Of course, these evidence trails only matter if voters or political parties want to know the truth, as opposed to following an ex-president whose political revival is based on lying about elections. However, more moderate Republicans seem to be recognizing that Trump’s stolen election rhetoric is likely to erode their base’s turnout in 2022, as Trump keeps saying that their votes don’t matter.

“You’ve got Republican buy-in,” said Florida’s Sancho, speaking of his GOP-ruled state’s embrace of more transparent and detailed recounts. “And Republicans, more than anyone else, should be concerned about whether their votes were counted as cast and as the voter intended.”

Steven Rosenfeld is the editor and chief correspondent of Voting Booth, a project of the Independent Media Institute. He has reported for National Public Radio, Marketplace, and Christian Science Monitor Radio, as well as a wide range of progressive publications including Salon, AlterNet, The American Prospect, and many others.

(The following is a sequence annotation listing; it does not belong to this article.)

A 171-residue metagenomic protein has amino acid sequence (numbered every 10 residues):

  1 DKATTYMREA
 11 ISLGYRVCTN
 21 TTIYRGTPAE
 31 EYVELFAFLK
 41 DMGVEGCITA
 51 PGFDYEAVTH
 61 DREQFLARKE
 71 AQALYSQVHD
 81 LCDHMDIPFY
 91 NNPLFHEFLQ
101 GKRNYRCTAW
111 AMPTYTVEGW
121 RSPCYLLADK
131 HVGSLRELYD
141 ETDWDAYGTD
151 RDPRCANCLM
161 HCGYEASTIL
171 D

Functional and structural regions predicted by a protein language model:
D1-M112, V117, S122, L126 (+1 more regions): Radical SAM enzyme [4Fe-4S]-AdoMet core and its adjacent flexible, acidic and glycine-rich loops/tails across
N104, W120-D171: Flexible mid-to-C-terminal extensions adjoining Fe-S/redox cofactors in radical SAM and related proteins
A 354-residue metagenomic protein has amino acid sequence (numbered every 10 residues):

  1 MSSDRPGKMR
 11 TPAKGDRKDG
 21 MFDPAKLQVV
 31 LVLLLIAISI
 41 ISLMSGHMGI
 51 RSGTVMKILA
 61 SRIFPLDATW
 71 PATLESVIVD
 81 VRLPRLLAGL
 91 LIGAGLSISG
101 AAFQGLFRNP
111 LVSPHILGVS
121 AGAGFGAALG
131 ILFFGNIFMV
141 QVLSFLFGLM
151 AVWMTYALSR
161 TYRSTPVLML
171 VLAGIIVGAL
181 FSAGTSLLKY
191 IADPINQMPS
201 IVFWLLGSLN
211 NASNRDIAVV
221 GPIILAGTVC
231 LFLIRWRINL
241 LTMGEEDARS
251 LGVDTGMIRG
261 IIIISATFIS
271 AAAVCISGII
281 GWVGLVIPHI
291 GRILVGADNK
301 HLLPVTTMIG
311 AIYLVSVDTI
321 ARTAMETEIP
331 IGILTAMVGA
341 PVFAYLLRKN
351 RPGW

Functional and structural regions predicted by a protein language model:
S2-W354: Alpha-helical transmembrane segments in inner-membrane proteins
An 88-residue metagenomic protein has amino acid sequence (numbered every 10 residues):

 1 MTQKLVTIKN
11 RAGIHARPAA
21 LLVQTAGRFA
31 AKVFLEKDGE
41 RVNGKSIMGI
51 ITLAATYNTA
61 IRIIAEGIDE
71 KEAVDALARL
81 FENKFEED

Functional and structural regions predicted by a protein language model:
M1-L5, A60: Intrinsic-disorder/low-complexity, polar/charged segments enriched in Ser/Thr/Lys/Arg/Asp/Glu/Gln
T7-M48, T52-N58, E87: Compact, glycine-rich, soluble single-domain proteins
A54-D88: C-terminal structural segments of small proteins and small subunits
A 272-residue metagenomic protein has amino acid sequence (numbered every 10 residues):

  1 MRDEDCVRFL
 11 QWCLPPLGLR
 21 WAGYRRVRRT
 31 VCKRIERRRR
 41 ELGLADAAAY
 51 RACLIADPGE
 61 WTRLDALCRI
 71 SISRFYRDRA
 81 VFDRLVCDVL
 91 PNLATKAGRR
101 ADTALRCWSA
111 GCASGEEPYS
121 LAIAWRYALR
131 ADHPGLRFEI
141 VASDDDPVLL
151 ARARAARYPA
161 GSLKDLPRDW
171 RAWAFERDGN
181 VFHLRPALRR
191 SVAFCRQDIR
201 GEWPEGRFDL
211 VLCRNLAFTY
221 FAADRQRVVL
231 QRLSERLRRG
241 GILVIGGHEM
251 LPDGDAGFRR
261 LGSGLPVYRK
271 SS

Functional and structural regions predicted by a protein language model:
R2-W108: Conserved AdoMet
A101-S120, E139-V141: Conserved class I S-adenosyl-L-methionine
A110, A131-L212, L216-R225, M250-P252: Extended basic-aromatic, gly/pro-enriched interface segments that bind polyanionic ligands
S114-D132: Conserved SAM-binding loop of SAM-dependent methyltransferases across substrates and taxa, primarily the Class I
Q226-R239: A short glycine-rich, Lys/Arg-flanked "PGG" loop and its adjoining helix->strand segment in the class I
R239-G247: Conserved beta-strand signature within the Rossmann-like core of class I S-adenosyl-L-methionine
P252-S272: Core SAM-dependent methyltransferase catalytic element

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Michael Carvajal

Photo by Tom Williams via Reuters

The search is on for a new director of the federal Bureau of Prisons after Michael Carvajal announced on January 5 that he’s retiring from his appointed post and will leave when the Department of Justice finds his replacement.

The Biden Administration needs to replace Carvajal with a person who knows prisons inside and out: someone who’s been incarcerated before.

When President Joe Biden announced his first round of cabinet picks just weeks after being elected in 2020, then Vice President-elect Kamala Harris said: “When Joe asked me to be his running mate, he told me about his commitment to making sure we selected a cabinet that looks like America – that reflects the very best of our nation.